Trump administration policy changes effecting employment-based visas

Buy American and Hire American Executive Order

The Buy American and Hire American Executive Order (EO 13788) was signed on 18 April 2017 setting the tone for US visa petition and application adjudications in USCIS policy and in US Department of State policy. In section five of the order, President Trump orders that to ensure the integrity of the immigration system in order to ‘hire American’:

‘The Secretary of State, the Attorney General, the Secretary of Labor, and the Secretary of Homeland Security shall, as soon as practicable, and consistent with applicable law, propose new rules and issue new guidance, to supersede or revise previous rules and guidance if appropriate, to protect the interests of United States workers in the administration of our immigration system, including through the prevention of fraud or abuse.’

The USCIS, an agency under the US Department of Homeland Security has issued new policy memorandums as discussed below. The US Department of State also changed its Foreign Affairs Manual in several US work visa sections reminding consular officers that the goal of EO 13788 is to protect US workers and create higher wages and employment for US workers.

USCIS change requiring in-person interview for all permanent residency applications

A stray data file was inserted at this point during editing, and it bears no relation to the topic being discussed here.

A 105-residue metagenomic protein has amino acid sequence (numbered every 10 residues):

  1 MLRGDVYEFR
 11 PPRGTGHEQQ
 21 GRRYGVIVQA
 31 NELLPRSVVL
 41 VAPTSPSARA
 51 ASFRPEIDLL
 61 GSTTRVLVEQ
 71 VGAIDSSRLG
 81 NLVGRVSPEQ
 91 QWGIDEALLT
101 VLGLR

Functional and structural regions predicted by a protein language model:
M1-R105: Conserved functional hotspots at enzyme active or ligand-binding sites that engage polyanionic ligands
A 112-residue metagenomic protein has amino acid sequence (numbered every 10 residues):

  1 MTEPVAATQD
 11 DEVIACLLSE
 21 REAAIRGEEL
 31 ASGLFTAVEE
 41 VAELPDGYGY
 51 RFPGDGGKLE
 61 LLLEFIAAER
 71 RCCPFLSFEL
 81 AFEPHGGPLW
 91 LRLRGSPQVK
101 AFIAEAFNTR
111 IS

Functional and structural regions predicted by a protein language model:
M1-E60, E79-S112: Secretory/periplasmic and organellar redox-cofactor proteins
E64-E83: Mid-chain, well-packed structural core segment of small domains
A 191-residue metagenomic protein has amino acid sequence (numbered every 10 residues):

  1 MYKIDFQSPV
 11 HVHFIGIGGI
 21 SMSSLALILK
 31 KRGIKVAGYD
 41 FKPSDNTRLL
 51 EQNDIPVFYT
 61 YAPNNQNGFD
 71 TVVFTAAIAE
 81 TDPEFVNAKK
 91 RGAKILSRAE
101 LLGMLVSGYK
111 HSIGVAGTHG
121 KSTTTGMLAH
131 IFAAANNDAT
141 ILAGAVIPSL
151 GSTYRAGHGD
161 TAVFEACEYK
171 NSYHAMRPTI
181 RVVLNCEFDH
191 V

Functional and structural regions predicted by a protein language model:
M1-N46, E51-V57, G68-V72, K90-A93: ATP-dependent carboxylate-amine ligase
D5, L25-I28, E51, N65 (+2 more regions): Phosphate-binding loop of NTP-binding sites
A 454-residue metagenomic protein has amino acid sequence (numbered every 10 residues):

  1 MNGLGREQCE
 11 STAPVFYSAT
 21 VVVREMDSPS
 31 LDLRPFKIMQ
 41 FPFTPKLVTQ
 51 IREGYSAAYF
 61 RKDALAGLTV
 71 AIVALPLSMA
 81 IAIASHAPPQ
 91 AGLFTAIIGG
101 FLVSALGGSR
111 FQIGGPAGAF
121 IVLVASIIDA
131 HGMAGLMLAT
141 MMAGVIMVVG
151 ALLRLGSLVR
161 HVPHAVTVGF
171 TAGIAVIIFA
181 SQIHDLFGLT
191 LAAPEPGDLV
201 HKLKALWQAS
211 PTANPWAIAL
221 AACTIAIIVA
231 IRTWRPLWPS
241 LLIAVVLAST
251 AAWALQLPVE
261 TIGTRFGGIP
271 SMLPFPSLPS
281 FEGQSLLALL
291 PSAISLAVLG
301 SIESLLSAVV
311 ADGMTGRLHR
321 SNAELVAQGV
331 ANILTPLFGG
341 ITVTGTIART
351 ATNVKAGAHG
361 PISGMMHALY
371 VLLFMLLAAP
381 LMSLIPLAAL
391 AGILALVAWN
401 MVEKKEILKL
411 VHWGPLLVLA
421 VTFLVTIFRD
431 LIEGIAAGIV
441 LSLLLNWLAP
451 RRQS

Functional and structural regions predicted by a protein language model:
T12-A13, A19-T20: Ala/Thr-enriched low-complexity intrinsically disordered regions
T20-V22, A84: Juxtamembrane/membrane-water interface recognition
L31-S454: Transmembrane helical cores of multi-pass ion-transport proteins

On 28 August 2017, the USCIS announced that, effective 1 October 2017, all employment-based permanent residency applicants must have an interview at a local USCIS office before the application is adjudicated. Previously, USCIS was not required to have an in-person interview for all employment-based permanent residency applications. The effect of the new in-person requirement has resulted in delayed adjudication of family-based permanent residency applications and a further burden on the USCIS, which has had to hire additional officers to work on the employment-based cases.

USCIS Notice to Appear policy

On 28 June 2018 the USCIS announced that, from 1 October 2018, it will be required to issue a Notice to Appear (NTA), which is the charging document that initiates immigration court proceedings, if a person is no longer lawfully present in the US at the time the USCIS denies an application or petition. The effect of the NTA puts thousands of people into deportation proceedings where, under previous policy, a person would have the choice to leave the US upon the denial of an immigration benefit. An NTA cannot be ignored as doing so could result in the person being barred from readmission for five years. In practice, this new policy now will give most lawyers pause before filing a petition or application with the USCIS and may instead opt for a strategy of requesting consular processings instead of a change of status which, if denied, would result in an NTA.